SP #1487 was acquired in March, 1995 through
the Department of General Services Surplus Property Program, which
allows non-profit museums to obtain government surplus property.
This engine was formerly U.S. Army #1847, based at Hawthorne,
Identical first generation locomotives of this type
were purchased by the Southern Pacific, and were based almost
exclusively in the San Francisco Bay Area. In the early 1950's,
H-12-44's worked side-by-side with #2472 and other SP steam. They
lasted until the mid 1970's.
Fairbanks Morse was in the marine engine business in
WWII, producing opposed-piston engines for submarines. In contrast
to pistons moving against a fixed cylinder head as in conventional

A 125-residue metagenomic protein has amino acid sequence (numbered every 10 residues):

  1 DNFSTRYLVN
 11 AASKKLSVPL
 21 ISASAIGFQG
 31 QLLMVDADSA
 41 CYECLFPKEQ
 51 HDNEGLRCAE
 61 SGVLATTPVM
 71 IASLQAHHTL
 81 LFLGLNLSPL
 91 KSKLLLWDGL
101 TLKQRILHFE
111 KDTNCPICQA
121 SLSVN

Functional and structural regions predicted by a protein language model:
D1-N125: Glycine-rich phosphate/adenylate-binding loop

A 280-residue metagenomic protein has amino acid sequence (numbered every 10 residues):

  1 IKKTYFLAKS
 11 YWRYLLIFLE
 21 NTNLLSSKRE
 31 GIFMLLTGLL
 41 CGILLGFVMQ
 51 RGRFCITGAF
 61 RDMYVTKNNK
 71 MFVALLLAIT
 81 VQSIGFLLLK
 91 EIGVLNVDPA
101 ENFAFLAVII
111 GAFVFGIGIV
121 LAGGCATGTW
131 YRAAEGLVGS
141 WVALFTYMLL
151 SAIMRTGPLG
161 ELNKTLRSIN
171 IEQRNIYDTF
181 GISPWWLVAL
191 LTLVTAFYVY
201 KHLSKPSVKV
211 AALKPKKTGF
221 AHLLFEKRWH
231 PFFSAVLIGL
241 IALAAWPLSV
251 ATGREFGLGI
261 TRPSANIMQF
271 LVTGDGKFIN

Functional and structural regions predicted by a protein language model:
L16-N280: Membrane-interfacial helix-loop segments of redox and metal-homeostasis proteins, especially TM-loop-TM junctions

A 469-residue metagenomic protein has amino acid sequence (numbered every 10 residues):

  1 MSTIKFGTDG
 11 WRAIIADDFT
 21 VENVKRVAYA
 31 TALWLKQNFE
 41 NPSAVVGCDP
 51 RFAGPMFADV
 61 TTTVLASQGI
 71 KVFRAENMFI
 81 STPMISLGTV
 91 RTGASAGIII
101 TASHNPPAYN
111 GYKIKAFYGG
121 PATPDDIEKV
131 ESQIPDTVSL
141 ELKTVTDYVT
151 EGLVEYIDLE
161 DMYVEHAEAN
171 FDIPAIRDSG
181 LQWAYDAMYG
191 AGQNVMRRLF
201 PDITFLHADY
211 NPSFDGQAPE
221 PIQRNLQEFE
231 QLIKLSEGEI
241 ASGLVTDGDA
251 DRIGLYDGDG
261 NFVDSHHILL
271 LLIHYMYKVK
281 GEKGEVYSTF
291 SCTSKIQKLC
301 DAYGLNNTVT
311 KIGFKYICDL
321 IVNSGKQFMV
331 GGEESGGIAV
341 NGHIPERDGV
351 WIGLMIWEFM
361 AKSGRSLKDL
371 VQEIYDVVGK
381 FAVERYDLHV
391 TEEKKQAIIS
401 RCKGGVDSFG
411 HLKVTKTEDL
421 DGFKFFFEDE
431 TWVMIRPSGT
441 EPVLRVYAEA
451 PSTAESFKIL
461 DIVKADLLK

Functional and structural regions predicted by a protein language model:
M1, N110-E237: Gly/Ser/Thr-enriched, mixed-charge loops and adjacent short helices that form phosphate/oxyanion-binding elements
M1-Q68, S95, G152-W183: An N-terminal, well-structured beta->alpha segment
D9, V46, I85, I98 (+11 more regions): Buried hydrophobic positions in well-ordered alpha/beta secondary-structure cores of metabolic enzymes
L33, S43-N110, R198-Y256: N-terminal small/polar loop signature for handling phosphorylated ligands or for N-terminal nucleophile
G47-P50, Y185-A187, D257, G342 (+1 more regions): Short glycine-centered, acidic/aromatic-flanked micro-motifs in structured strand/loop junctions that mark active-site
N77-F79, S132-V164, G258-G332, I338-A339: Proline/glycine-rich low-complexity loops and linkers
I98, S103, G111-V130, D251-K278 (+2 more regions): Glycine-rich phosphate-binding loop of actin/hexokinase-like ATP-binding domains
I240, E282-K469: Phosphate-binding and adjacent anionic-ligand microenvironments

engines, this engine incorporated two pistons opposite each other
inside the same cylinder.
After the war Fairbanks Morse looked for additional
markets for their products. Opposed piston engines produce a higher
starting torque, and were ideal for switching and commute
locomotives. They incorporated their unique diesel engines into
switchers such as the H-12-44. SP #1487 is
one of the few survivors of this type.
The FM diesel has been painted to replicate SP
locomotive #1487, black overall with orange tiger stripes. The
distinctive ash can oscillating headlights and number boards that
were common to SP locomotives have been added as well.